Fired AIPAC Official Foresees Indictment
Steve Rosen, recently terminated as the American Israel Public Affairs Committee’s (AIPAC) policy director in the wake of an FBI investigation, expects to be indicted as soon as June, according to sources who know the case.
Rosen has suggested to sources that if he were indicted, he would want an opportunity to clear his name. Rosen expects that a trial could begin as early as January 2006 and already is preparing for a long defense, according to multiple sources.
Along with AIPAC’s former senior Iran analyst, Keith Weissman, and former Pentagon Iran analyst Larry Franklin, Rosen has been targeted by the FBI’s counterintelligence division for allegedly verbally passing classified information to Israel.
Franklin was arrested May 4 and charged with verbally transmitting classified information during a June 26, 2003, luncheon at Tivoli, an Arlington, Va., restaurant. Franklin was not indicted by a grand jury but was arrested on an FBI affidavit, a move that Rosen has said he sees as a government effort to pressure Franklin into claiming there was an actual conspiracy, which he denies.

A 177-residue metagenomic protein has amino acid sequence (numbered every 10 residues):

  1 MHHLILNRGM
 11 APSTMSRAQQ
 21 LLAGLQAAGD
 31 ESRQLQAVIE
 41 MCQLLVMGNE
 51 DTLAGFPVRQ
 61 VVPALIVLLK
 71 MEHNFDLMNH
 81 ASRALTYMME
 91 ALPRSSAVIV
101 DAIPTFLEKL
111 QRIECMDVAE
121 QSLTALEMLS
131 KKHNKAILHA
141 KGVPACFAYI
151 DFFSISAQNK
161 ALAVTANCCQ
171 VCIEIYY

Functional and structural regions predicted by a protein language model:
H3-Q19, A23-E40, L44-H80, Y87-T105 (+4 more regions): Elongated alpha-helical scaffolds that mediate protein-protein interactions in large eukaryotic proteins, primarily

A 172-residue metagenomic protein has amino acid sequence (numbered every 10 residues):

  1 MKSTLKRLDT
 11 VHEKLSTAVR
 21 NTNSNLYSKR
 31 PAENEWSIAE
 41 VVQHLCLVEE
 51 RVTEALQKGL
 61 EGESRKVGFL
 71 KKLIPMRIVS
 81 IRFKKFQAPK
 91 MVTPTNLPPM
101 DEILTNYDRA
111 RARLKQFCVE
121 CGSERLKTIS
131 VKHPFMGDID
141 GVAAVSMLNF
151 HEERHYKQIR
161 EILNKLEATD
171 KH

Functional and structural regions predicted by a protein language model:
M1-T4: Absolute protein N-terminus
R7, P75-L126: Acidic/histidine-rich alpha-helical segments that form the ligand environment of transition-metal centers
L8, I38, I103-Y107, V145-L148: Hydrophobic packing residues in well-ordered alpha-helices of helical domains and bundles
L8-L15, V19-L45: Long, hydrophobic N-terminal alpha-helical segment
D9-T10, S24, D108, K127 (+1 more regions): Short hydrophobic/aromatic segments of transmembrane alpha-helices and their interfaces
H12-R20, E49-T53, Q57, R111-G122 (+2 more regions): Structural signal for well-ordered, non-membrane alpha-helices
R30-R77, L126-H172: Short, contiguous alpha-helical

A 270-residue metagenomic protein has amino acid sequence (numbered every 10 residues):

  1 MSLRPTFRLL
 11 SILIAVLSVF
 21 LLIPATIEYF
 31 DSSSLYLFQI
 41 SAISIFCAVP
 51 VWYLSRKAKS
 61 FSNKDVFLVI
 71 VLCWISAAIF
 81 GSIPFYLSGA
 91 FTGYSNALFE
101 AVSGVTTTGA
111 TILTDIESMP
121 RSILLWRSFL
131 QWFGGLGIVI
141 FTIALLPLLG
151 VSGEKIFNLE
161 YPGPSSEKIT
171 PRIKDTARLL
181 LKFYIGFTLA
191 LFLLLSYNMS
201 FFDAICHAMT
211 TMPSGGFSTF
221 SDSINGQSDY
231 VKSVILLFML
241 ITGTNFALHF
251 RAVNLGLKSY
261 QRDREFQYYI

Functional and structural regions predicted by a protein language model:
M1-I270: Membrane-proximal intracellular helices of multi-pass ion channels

Franklin, who negotiated a plea bargain with the FBI before he had independent counsel, has since backed away from the deal, according to Franklin defense sources.
Rosen has vehemently denied violating federal law, and denied that he knowingly transmitted classified information. In one of two instances in which Franklin allegedly spoke with AIPAC staffers, this one in a Virginia mall, Rosen was not present, according to multiple sources with direct knowledge of the encounter.
Rosen’s attorney, Abbe Lowell, has issued a statement saying, “Steve Rosen never solicited, received or passed on any classified documents from Larry Franklin, and Mr. Franklin will never be able to say otherwise.”
Neither Rosen nor Lowell would comment on the record for this story.
Rosen has told contacts that he is convinced the government is still looking for “Mr. X” or “Agent X” — an alleged Israeli master spy in the United States. Jewish communal officials have said they believe the FBI has been seeking a “Mr. X” since the Jonathan Pollard spy scandal in the 1980s.
Rosen has confided to contacts that he believes he still is under surveillance by the FBI, both in his home and in public places. Rosen has said he was under FBI surveillance for three years before the 2003 exchange with Franklin monitored in the restaurant.
Rosen has said, according to sources, that he feels the government’s strategy is to pressure Franklin into wrongfully implicating Weissman, and to pressure Weissman into implicating Rosen.
Rosen said, according to sources, “It won’t work.”
Investigative journalist Edwin Black is a New York Times best-selling and award-winning author of “IBM and the Holocaust” and other books.